Every competitor wants to be the Wal-Mart of its industry. Wal-Mart’s ability to scale rapidly from a single profitable unit way past the $300 billion mark in sales is the envy of every company on the plant. For more than 30 years, Wal-Mart has created equity value for its shareholders in ways that its competitors have not. Arguably the company has the most dominate strategic model of any major company in any industry, worldwide. But, in telecom there is no model for scaling quickly and profitably like Wal-Mart. This depresses levels of profit and growth, significantly diminishes opportunities, and drives market revenues into the hands of non-telecom companies, like Apple. Today, network economics do not begin to approach the cost effectiveness of Wal-Mart’s distribution network. Operators use a highly variable cost structure that increases linearly with network traffic growth. To grow you have to flame off profits. This is the single biggest challenge facing the industry. Failure to overcome this challenge means limits to growth and profitability, poor exit options, and serial financial crises for the foreseeable future. Telecom’s linear cost structure inhibits operators’ abilities to improve margins and capitalize on the explosive growth of bandwidth-intensive applications and services. In the battle for profitable market share between cable MSOs, telcos, satellite companies, and wireless carriers, and media empires, the winner will have Wal-Mart-like distribution economics. The number one priority of C Level management in every carrier worldwide, therefore, is to replace its linear cost structure with Wal-Mart-like scale economics. Wal-Mart’s supremely efficient distribution network is the single most important enabler of its “Everyday Low Prices” mass marketing strategy. This White Paper will focus on bringing Wal-Mart’s peerless distribution strategy to communications carriers so they too can achieve Wal-Mart’s scale economics, deliver everyday low prices to their customers, and grow and make money while doing so.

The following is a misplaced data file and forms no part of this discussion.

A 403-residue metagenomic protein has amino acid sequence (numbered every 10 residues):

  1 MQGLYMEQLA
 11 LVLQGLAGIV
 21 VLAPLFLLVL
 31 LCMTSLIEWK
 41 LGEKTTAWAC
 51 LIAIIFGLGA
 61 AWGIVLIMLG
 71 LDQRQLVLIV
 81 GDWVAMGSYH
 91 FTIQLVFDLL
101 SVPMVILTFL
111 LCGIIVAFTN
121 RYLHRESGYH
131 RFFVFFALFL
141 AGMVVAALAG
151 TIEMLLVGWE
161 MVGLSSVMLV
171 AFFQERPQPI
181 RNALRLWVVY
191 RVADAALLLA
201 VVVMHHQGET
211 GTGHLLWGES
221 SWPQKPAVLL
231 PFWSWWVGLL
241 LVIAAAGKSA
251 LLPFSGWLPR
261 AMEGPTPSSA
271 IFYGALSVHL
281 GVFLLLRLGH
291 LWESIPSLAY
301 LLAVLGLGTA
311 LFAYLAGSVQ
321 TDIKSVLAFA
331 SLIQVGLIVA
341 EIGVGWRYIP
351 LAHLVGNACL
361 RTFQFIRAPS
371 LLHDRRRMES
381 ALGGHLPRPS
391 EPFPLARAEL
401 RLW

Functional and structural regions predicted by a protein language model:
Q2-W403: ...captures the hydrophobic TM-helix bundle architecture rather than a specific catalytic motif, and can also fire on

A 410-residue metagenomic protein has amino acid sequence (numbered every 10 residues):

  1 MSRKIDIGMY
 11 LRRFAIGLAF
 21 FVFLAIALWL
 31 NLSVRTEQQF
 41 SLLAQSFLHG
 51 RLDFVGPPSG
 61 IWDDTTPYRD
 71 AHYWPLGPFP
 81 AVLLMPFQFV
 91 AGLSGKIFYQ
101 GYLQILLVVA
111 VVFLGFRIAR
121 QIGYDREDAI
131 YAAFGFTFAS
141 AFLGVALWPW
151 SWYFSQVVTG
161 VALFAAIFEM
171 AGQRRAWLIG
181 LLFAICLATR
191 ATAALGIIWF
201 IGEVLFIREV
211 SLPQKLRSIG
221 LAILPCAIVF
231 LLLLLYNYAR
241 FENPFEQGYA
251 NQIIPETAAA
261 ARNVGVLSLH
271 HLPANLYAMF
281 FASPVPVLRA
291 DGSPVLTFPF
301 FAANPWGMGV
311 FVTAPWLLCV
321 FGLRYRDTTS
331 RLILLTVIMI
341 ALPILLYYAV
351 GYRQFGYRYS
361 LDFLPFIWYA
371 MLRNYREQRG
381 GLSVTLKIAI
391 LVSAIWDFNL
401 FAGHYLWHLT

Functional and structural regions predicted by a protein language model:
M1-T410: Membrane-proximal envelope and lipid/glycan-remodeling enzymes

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Today we are at the dawn of a dramatically reshaped telecom landscape. When North River Ventures began creating growth models for the telecommunications industry over a decade ago, they observed that the lack of Wal-Mart scale economics would implode first the IXC business and then force consolidation on the wireless carriers and the IECs. This process has unfolded exactly as NRV predicted and consolidation has accelerated throughout 2004-2005 as the strong devoured the weak and repositioned themselves for their next looming battles. WorldCom devoured MCI, collapsed, renamed itself MCI, and was in 2005 acquired by Verizon in an $8.5 billion merger. SBC acquired AT&T for $16 billion and renamed itself AT&T. Sprint merged with Nextel in a $35 billion deal. SprintNextel in turn acquired its affiliates for $6.5 billion. In 2004, Cingular, a joint venture between BellSouth and SBC, acquired AT&T Wireless for $47.5 billion. Almost every penny of that $113+ billion shareholder money was spent to achieve elusive scale economies. Each of these deals was an attempt to position companies against competitors by offering a broader array of “seamless” services in order to aggregate user demand, gain scale economies, and improve profitability. In effect: become a mass marketer of communications services. In short, the goal is to replicate Wal-Mart economics in telecom. The critical question is this possible given existing business models? As North River Ventures pointed in 1995, Wal-Mart’s growth engine is so efficient that Wal-Mart doesn’t need to make acquisitions. In fact, Wal-Mart acquired nothing until it expanded overseas, and only then once its own management system was so effective that it could easily absorb, and